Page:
At the crippled Fukushima nuclear power plant in Japan, scientists are running out of space for the plant’s enormous amounts of irradiated water. The radioactive water is being stored in thousands of tanks, and contains tritium, a substance that is hazardous to health. About 300 tons need to be pumped into the plant every day to keep its reactors cool.
Tritium can be removed from water in laboratories, but such an effort would be preposterously expensive, so scientists have another idea in mind: dumping the nuclear waste into the ocean.
The scientists say the risks are minimal, but many Japanese residents are understandably frightened and upset. The nation’s fishermen staunchly oppose the plan, fearing a release of the water could devastate local fish stocks. 
More important than the fish supply is the potential toll a release of tritium could have on human health. The substance goes directly into the soft tissues and organs of the body, potentially increasing the risk of cancer and other illnesses.
The Japanese government has been trying to downplay the risk to the public. Japan’s Parliamentary Secretary even sipped from a glass of decontaminated water taken from puddles inside the buildings housing reactors 5 and 6 in front of news cameras.
But there is a fine line between safe and unsafe radiation. Robert Daguillard, a spokesman for the EPA, said:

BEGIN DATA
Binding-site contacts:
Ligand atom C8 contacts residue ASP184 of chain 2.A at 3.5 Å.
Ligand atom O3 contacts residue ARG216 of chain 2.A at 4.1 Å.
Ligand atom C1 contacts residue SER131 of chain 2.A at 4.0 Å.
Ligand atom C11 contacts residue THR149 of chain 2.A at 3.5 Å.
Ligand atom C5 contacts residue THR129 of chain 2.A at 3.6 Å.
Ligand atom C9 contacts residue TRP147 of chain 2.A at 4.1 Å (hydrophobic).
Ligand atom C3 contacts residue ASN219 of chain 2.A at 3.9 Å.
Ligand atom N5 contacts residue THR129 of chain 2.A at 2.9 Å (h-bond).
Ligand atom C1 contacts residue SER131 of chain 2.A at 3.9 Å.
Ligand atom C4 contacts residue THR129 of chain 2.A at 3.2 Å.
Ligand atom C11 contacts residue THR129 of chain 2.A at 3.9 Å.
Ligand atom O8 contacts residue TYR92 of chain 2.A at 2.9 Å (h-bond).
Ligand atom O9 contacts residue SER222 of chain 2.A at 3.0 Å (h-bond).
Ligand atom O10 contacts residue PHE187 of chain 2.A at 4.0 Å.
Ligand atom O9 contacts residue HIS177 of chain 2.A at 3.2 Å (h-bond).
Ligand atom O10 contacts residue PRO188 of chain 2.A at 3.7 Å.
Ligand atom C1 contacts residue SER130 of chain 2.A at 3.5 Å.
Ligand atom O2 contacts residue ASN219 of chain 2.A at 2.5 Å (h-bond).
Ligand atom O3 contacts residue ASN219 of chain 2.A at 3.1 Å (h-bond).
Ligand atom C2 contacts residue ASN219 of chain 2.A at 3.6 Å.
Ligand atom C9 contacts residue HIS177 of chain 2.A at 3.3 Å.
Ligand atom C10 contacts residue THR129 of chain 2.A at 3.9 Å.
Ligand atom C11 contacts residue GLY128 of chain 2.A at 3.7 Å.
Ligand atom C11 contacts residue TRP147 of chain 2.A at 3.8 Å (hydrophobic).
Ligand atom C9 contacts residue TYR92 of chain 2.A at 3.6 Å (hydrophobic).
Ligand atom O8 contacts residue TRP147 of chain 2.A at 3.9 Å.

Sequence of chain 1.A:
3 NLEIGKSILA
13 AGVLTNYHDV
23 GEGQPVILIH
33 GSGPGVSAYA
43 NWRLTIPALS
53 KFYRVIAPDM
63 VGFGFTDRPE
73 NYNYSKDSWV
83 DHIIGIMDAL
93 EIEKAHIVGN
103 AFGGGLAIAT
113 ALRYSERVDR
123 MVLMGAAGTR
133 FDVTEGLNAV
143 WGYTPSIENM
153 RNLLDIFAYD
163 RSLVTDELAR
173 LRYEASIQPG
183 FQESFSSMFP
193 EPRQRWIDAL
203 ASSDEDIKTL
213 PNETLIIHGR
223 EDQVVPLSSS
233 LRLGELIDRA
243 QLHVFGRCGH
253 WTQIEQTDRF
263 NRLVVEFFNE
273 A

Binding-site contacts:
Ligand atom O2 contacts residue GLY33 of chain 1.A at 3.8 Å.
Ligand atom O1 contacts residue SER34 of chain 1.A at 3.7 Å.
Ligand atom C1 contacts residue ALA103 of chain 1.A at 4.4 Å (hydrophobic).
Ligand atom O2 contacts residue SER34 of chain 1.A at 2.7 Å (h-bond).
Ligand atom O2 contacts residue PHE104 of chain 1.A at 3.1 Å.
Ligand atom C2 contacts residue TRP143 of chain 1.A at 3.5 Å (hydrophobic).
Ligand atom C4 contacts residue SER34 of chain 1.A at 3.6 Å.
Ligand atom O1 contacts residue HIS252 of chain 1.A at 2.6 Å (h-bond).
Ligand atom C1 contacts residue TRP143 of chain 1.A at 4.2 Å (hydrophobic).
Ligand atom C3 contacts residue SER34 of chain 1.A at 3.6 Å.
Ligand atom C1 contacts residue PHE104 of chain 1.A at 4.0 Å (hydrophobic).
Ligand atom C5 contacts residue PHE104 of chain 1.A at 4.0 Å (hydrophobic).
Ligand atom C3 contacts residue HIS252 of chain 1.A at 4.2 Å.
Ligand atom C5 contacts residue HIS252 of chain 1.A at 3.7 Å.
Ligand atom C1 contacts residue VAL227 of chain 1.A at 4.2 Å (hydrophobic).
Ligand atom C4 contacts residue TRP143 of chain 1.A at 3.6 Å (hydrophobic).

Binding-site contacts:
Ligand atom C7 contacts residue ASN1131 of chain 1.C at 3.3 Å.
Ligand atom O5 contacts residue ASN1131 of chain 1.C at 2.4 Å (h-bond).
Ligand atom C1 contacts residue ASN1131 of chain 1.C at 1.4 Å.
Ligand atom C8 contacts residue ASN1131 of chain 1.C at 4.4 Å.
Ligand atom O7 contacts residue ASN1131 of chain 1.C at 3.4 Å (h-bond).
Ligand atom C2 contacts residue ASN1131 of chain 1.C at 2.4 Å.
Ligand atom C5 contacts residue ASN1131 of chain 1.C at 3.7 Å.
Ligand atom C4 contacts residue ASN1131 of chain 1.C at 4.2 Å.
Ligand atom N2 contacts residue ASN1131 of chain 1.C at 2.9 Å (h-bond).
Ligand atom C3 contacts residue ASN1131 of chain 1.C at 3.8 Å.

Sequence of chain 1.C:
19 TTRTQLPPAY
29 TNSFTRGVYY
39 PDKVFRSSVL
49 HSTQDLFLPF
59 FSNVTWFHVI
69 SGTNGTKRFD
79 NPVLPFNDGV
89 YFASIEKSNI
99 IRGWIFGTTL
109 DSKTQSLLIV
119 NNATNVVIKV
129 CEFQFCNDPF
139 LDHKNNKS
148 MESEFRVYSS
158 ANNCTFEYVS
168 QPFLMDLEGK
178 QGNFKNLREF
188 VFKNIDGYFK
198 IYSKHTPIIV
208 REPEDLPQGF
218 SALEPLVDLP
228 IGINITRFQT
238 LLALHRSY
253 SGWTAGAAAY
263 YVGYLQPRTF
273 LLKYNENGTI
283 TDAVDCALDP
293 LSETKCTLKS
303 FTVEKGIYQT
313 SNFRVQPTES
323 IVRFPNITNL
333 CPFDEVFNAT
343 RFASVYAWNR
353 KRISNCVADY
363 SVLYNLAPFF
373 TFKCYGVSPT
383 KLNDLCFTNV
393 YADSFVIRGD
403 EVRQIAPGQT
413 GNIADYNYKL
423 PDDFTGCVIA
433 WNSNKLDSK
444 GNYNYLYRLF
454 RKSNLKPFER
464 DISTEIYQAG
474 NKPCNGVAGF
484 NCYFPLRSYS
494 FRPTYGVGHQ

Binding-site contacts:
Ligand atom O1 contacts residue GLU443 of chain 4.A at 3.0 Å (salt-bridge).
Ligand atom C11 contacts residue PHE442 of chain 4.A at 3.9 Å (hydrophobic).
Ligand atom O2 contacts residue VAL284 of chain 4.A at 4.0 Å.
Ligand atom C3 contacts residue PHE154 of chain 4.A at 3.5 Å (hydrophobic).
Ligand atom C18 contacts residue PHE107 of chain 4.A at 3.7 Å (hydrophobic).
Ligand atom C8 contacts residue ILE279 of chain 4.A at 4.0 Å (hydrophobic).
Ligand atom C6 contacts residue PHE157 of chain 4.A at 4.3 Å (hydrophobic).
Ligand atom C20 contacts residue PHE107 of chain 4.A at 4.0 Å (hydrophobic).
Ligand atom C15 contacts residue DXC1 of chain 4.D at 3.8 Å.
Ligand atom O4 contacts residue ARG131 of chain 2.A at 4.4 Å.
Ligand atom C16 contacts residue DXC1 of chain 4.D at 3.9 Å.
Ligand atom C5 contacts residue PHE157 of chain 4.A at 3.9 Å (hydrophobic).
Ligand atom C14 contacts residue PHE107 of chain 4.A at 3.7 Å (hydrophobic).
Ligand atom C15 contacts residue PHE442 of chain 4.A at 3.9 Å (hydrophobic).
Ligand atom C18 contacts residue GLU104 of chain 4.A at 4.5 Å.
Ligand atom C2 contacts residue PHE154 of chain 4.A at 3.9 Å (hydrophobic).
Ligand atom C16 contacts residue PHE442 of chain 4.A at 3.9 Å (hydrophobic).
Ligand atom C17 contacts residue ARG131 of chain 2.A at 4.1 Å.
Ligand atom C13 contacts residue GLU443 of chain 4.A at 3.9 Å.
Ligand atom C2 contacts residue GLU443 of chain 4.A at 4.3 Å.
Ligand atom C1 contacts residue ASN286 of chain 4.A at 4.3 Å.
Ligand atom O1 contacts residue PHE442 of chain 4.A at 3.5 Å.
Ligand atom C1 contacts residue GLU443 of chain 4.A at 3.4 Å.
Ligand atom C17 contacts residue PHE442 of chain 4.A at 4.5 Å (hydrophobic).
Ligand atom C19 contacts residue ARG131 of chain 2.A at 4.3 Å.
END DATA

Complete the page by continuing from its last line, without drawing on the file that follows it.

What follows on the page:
“Any exposure to tritium radiation could pose some health risk. This risk increases with prolonged exposure, and health risks include increased occurrence of cancer.”
Children are particularly at risk.
Rosa Yang, a nuclear expert at the Electric Power Research Institute, based in Palo Alto, California, isn’t worried. She says the amount of tritium that would be released into the water would amount to just 57 ml – about the amount of liquid in a couple of espresso cups. According to Yang, that amount would be barely a drop in a bucket compared to the size of the oceans.
Shunichi Tanaka, chairman of the Japanese Nuclear Regulation Authority, those couple of espresso cups-worth of tritium would be well below the global standard allowed for the substance in water.
“The substance is so weak in its radioactivity it won’t penetrate plastic wrapping.”
But the reassurances aren’t likely to calm the nerves of locals. There is so much distrust that Tokyo Electric Power Co. (TEPCO), the utility that operates Fukushima and oversees its decommissioning, has had little to say about the tritium. It is believed that the company is waiting for a decision from the Japanese government.
Privately, TEPCO officials say it will have to be released, but they can’t voice that publicly. 
In 2011, Fukushima was irreparably damaged when a 50-foot tsunami slammed into it following a 9.0 magnitude earthquake. It was the worst nuclear disaster since Chernobyl in 1986. The 2 are the only disasters ever to be given the most severe grade, 7, by International Nuclear and Radiological Event Scale (INES).
More than 18,000 people died in the disaster, and 450,000 people had to be evacuated when deadly radiation spewed from the plant. 
This article originally appeared at Natural Society.